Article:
The 56-year-old has received support on Twitter from fellow actors Sarah Silverman, Debra Messing, Veep star Tony Hale, Christina Applegate and Michael McKean. According to a statement from HBO, she received the news the day after she won her record-breaking sixth Emmy for playing the lead in HBOs hit comedy Veep. The show is set to finish at the end of next season. That decision was not influenced by the diagnosis.

Our love and support go out to Julia and her family at this time, a statement from HBO reads. We have every confidence she will get through this with her usual tenacity and undaunted spirit, and look forward to her return to health and to HBO for the final season ofVeep.

Louis-Dreyfuss plea for universal healthcare comes after other political statements criticizing the decisions being made by the Republican party. My father fled religious persecution in Nazi-occupied France, Dreyfus said at the SAG awards earlier this tear. Im an American patriot, and I love this country. Because I love this country, I am horrified by its blemishes, and this immigrant ban is a blemish and its un-American.

Read more: https://www.theguardian.com/culture/2017/sep/28/julia-louis-dreyfus-breast-cancer-diagnosis

This Grandma Greeted Soldiers with Hugs for 12 YearsWhen She Wasnt There, They Had to Find Her

She had given them over half a million hugs…

Since 2003, Elizabeth Laird has made it her mission to hug soldiers as they deploy and return to Fort Hood/III Corp Installation.

Affectionately known as the “Hug Lady,” the 83-year-old has developed a band of loving followers over the years as she goes to the airport to pay her respects to each military member with a warm embrace.She’s even got her own Facebook page.

It’s a small act, but it’s had massive impact.

Over the 12-year span, the local hero has actually given over half a million hugs. The troops had come to expect her.

But then one day, she wasn’t there…

What many didn’t know is that Elizabeth has hadbreast cancer for the last 11 years. Recently, she’s been admitted to the intensive care unit as she fights yet another round in her cancer battle.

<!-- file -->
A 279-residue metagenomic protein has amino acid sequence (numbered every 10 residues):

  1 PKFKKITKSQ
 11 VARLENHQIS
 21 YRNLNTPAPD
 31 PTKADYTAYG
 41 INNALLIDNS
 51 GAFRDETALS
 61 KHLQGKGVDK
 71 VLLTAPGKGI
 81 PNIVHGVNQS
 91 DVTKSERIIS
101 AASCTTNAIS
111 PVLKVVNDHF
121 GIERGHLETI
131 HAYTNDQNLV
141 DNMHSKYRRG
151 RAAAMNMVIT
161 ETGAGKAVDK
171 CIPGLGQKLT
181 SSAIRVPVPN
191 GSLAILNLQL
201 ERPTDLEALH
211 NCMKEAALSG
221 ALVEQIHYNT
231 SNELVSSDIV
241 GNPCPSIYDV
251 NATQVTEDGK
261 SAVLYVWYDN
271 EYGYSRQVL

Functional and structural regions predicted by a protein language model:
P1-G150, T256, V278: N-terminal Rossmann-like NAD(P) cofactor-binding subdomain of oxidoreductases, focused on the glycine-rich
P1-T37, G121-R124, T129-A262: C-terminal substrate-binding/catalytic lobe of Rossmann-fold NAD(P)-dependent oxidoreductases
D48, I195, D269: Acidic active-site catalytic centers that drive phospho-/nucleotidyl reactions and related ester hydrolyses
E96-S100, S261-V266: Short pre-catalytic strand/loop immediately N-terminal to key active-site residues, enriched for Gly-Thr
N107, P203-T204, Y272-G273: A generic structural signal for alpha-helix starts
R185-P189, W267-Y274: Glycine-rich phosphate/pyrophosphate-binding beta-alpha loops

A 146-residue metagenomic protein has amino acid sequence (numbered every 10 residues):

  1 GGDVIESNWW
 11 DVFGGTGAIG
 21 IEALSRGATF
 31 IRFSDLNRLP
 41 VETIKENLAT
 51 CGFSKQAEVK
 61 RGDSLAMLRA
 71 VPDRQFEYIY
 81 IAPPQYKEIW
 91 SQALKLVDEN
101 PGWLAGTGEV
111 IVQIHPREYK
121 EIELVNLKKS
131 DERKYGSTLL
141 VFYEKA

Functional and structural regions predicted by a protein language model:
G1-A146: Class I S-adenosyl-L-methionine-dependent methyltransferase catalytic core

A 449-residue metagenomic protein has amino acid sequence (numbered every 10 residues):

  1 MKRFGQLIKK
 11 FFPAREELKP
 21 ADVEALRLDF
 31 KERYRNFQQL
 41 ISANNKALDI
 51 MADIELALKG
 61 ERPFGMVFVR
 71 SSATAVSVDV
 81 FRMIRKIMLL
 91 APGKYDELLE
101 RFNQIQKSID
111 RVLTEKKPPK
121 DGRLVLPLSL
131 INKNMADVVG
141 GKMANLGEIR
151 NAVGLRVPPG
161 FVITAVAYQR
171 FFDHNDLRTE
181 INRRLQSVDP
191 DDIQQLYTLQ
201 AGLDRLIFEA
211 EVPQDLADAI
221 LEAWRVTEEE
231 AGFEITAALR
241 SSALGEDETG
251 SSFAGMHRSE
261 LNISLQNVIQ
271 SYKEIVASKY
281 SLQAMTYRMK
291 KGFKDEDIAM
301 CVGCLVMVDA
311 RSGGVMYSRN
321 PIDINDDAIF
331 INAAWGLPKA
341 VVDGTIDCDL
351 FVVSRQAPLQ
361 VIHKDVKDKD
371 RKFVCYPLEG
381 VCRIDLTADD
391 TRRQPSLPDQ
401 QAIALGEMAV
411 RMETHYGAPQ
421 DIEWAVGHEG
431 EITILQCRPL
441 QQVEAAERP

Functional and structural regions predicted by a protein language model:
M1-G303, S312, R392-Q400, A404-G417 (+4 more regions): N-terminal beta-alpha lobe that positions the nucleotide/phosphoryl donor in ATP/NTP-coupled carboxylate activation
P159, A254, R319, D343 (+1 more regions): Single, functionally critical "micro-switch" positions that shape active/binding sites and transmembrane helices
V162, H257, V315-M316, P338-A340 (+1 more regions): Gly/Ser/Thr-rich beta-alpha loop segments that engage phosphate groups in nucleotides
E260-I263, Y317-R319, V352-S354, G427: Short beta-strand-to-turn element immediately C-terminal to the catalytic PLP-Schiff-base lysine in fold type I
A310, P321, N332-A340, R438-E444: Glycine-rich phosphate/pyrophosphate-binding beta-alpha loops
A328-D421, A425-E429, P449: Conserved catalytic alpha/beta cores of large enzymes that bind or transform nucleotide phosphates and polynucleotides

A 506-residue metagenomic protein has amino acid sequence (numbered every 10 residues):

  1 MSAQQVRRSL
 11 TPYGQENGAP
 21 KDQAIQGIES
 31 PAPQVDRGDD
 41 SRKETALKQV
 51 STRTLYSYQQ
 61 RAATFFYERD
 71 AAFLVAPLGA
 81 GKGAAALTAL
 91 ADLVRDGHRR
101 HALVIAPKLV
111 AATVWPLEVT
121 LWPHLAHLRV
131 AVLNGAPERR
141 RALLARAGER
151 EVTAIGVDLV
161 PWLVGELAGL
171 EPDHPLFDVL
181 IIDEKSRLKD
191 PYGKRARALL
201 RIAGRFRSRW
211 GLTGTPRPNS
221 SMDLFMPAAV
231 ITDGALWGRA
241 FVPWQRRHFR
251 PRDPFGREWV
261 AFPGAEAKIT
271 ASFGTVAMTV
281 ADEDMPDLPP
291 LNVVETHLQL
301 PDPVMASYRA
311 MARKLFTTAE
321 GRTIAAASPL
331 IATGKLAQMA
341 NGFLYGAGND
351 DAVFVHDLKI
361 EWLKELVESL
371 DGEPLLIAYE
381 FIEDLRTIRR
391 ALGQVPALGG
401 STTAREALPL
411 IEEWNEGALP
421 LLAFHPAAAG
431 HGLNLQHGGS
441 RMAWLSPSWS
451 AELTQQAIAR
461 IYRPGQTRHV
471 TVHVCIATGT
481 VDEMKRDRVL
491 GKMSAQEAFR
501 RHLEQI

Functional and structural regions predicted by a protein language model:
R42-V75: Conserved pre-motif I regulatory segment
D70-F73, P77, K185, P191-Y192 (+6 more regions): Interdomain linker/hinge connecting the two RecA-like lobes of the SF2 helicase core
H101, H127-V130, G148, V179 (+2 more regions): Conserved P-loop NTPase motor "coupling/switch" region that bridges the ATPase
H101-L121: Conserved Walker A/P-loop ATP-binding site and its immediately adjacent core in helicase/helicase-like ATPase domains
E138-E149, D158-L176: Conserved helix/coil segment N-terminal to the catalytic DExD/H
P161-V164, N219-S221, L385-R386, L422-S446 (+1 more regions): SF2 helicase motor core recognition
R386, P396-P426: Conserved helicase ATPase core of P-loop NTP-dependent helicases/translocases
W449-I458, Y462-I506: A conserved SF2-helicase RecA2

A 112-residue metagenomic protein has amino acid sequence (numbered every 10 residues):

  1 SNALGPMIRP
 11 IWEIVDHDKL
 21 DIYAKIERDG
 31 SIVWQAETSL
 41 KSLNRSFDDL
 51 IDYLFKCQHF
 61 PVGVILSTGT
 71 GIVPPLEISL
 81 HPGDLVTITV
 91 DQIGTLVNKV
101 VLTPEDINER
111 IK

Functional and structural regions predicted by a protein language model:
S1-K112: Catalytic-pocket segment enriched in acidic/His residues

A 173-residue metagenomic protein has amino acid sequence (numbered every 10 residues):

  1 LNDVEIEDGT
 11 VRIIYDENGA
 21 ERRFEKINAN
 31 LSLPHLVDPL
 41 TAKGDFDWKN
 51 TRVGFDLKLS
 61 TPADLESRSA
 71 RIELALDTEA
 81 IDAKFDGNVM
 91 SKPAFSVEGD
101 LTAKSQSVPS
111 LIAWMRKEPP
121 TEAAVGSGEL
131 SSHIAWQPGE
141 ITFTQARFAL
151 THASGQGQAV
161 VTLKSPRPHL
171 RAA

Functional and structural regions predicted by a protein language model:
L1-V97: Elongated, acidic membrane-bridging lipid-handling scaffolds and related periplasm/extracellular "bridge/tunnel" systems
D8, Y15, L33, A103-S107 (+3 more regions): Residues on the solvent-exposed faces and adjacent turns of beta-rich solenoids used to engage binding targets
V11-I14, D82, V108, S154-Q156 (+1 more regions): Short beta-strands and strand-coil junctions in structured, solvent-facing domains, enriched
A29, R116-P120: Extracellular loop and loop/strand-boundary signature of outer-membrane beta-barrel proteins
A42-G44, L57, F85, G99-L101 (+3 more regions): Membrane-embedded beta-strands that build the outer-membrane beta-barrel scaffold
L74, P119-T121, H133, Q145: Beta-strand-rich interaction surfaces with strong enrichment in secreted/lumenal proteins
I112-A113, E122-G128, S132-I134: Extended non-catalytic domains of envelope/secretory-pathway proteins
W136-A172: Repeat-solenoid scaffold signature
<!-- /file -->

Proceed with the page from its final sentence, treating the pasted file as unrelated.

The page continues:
Even though she’s been at war with her own health battle over the last decade, she’s still made it her goal to send off and welcome home our brave troops. And so they wanted to return the favor.

Because she couldn’t come to them, the men and women of Fort Hood are coming to Elizabeth, giving her the warmest bedside hugs in return for the thousands she’s handed out over the years.

“It brings a little life to you that somebody actually cares enough to love you. And a complete stranger at that,” said one of the visiting soldiers.

It would be my honor to give her a hug in her time of need, Staff Sgt. Jarvez Wilkes told NBC. I made it my business to get down here and show her a little love because shes shown me plenty of love.

In addition to the hugs, the troops have collectively helped raise more than $80,000 for Elizabeth’s medical expenses in less than a week.

In response to the amazing kindness, her son Richard Dewees said, The outpouring of people, the comments coming in, its amazing. Shes touched this many people in that way with just a simple hug.

If you’d like to help with Elizabeth’sexpenses too, you candonate to her GoFundMe page here. Or just spread a little “Hug Lady” love by sharing her amazing story.

 

If you liked this post, you’ll also love our story on the “grandma in the window.”

Read more: http://www.faithit.com/this-grandma-greeted-soldiers-with-hugs-for-12-years-when-she-wasnt-there-they-had-to-find-her-inspirational/

How Two Best Friends Turned a Breast Cancer Battle Into TV Comedy Gold

Lennon Parham is a big fan of Jessica St. Clairs breasts. After all, she did pick them out for her.

The comedy duo have been best friends and professional partners since meeting more than a decade ago while studying at New Yorks UCB Theatre, translating their simpatico sense of humor into an egregiously short-lived NBC sitcom, literally titled BFFs, and then the USA comedy in the same vein, Playing House, which debuts its third season on Friday.

Between Playing House seasons, the two typically suffer separation anxiety while servicing their careers as in-demand comedy scene-stealers; the pair counts Veep, Lady Dynamite, Review, Angie Tribeca, Bridesmaids, The House, Other People, and Curb Your Enthusiasm among their collective credits.

But there was no such distance to make the heart grow fonder before production began on season three. As St. Clair tells The Daily Beast, the pair had just finished editing season two, and then literally seven days later I get fucking diagnosed with breast cancer.